OTTAWA — Canada has been so slow to carry out recommendations from the Truth and Reconciliation Commission that an Indigenous-led think tank says it has decided to stop publishing an annual report tracking its progress.
“At first, the project invoked hope and determination. If only the Canadian public knew about their government’s lack of action, we believed, perhaps things would change,” said the annual report from the Yellowhead Institute, a research and education centre based at Toronto Metropolitan University.
“That hope, as those who have followed us on this journey may have noticed, has begun to diminish in the fifth year of this project.”
The Truth and Reconciliation Commission spent years investigating and documenting the history and lasting harms of church-operated, government-funded residential schools that more than 150,000 Indigenous children were forced to attend, often far away from their families and communities.
Thousands suffered emotional, physical and sexual abuse and the Winnipeg-based National Centre for Truth and Reconciliation says more than 4,000 children died.
The Truth and Reconciliation Commission issued 94 calls to action in its 2015 report, with recommendations for every level of government and other institutions, including academia and the media.
The 2023 report by the Yellowhead Institute released Wednesday found that no calls to action were completed over the course of this year. It says that if Canada continues at this pace, it will not finish the work until 2081 _ 16 years later than the projection it gave in its report last year.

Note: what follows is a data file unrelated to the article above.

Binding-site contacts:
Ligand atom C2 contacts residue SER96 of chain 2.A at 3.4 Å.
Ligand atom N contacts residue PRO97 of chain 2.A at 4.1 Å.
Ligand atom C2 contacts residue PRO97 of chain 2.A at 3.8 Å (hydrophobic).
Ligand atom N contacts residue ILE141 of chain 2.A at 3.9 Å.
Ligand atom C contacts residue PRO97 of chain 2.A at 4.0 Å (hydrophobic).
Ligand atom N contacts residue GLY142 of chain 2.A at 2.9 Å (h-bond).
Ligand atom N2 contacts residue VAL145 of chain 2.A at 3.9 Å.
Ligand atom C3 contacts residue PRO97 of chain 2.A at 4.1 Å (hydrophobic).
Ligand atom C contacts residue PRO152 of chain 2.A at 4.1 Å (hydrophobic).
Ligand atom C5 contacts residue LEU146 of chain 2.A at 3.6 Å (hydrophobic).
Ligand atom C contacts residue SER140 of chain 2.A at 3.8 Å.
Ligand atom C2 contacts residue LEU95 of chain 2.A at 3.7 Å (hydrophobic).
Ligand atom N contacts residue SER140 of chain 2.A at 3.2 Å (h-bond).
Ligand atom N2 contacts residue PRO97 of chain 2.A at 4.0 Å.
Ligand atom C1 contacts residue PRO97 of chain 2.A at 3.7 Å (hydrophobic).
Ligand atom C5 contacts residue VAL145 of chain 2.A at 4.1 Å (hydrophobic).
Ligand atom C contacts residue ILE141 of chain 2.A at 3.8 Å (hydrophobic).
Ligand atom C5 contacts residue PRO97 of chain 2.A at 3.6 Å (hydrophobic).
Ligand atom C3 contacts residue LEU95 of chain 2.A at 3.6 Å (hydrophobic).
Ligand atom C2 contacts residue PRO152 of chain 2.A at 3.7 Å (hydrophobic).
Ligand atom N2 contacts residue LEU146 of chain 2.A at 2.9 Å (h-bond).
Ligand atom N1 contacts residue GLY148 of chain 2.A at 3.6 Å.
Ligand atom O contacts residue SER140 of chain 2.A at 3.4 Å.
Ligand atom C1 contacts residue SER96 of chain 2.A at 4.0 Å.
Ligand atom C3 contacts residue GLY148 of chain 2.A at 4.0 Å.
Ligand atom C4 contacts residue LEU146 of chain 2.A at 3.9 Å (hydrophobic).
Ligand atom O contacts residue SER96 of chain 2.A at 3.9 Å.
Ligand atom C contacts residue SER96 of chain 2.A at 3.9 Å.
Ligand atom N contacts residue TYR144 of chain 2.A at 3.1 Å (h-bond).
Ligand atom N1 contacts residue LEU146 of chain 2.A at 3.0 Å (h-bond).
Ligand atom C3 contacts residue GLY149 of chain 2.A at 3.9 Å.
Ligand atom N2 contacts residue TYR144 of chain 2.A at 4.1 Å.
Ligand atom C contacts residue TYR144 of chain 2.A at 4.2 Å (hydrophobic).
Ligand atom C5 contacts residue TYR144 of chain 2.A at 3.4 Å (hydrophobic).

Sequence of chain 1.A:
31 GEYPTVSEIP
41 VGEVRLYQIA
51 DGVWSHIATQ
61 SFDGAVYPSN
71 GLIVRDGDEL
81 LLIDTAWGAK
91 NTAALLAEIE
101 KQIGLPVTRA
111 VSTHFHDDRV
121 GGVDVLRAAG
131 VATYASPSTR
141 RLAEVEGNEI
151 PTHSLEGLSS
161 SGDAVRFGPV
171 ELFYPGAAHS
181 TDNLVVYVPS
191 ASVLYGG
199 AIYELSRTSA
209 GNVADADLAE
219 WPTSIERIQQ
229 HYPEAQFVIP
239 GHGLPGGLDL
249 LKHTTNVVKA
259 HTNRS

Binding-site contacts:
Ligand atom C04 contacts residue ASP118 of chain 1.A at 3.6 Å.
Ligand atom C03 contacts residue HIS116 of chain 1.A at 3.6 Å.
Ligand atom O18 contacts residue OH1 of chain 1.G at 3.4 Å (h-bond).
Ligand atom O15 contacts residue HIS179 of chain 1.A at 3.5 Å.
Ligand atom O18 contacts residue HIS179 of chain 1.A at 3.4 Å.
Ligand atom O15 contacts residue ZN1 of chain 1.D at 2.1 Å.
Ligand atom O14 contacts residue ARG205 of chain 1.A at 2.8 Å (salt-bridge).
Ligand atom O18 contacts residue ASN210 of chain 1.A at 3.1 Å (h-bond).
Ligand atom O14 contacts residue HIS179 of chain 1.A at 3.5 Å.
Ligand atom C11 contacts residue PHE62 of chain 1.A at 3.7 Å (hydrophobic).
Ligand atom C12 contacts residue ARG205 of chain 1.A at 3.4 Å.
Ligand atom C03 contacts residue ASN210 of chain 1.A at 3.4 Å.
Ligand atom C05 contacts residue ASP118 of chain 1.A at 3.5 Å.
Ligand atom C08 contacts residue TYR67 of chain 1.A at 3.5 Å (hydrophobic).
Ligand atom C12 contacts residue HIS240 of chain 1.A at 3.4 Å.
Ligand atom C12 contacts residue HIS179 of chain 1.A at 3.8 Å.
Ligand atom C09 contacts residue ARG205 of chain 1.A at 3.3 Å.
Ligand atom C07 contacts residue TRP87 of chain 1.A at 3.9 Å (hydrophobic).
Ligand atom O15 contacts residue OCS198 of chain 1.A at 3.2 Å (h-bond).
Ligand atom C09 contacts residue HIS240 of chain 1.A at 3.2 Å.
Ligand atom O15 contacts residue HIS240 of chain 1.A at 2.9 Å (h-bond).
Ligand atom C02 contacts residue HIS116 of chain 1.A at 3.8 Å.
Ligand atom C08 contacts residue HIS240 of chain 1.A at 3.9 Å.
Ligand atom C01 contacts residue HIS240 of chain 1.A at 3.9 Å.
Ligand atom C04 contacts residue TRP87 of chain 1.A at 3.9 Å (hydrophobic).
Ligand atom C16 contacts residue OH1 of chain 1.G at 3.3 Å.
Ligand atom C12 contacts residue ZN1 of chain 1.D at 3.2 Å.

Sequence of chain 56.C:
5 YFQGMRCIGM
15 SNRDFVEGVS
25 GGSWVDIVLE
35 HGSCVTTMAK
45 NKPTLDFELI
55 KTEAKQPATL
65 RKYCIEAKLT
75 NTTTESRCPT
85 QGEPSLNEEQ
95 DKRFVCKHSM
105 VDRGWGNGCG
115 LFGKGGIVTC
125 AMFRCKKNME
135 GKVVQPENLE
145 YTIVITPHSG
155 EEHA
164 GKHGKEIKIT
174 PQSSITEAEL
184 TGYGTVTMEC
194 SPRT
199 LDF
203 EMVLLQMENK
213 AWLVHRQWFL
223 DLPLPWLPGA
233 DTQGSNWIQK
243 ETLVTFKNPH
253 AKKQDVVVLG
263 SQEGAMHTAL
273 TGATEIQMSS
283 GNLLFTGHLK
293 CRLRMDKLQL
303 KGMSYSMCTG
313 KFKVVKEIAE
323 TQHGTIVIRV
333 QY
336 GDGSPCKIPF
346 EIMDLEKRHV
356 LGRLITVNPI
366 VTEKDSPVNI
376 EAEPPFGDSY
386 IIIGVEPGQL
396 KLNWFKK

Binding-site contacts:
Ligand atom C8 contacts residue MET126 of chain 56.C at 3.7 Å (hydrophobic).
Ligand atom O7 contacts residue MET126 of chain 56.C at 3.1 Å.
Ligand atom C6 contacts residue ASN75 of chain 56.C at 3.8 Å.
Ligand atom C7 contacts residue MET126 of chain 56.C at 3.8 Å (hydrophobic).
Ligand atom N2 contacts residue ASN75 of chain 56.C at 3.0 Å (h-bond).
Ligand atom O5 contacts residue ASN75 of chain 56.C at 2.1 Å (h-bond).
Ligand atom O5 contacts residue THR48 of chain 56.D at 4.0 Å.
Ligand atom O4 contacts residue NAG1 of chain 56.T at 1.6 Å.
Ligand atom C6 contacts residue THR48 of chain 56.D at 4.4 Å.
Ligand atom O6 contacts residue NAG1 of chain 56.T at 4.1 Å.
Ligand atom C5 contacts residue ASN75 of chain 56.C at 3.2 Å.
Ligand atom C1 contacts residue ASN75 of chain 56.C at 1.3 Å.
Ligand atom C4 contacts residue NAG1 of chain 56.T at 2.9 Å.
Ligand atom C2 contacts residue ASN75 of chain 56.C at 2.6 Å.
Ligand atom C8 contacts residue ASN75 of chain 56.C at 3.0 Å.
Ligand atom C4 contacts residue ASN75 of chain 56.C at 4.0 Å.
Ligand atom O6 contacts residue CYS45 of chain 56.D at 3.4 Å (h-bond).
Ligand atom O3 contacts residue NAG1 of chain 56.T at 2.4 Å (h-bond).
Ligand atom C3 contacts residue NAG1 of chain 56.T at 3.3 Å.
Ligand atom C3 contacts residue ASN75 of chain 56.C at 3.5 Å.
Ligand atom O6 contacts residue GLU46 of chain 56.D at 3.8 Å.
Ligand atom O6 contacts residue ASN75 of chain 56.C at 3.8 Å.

The report said “there are limits to how many times you can write a report about how Canada, once again, has failed to make any meaningful progress.”
The Yellowhead Institute considers only 13 of the recommendations complete.
The centre said it is unclear how best to compel Canada’s federal government to complete the calls to action, accusing Ottawa of being an unwilling partner.
Matthieu Perrotin, spokesperson for Crown-Indigenous Relations Minister Gary Anandasangaree’s office, said in a statement Wednesday that the federal government remains “fully committed” to implementing the calls to action that fall within its jurisdiction.
He pointed to Ottawa’s work in establishing the National Council for Reconciliation through Bill C-29, which is awaiting royal assent, a landmark child-welfare settlement and the appointment of an advisory committee to see how the government can best ensure transparency of residential school documents, among others.
“A lot of the challenges we are facing as a country are rooted in hundreds of years of history and injustice, and finding true, lasting solutions is complex work,” he said. “We remain steadfast in doing that work, righting past wrongs, and moving forward on the path of reconciliation.”
In September, Indigenous Services Minister Patty Hajdu’s office pointed to what it considered progress on calls to action this year, such as announcing in June that a site had been chosen for the Residential Schools National Monument on Parliament Hill.
Not all the calls to action are the sole responsibility of the federal government, including the papal apology that came in July 2022. Prime Minister Justin Trudeau had personally asked Pope Francis to issue the apology in Canada after years of pressure from residential school survivors.It also came after news from Tk’emlups te Secwepemc First Nation that there were 215 anomalies found via ground-penetrating radar on the grounds of a former residential school, leading to public outcry and increased scrutiny on Canada’s colonial legacy both domestically and across the world.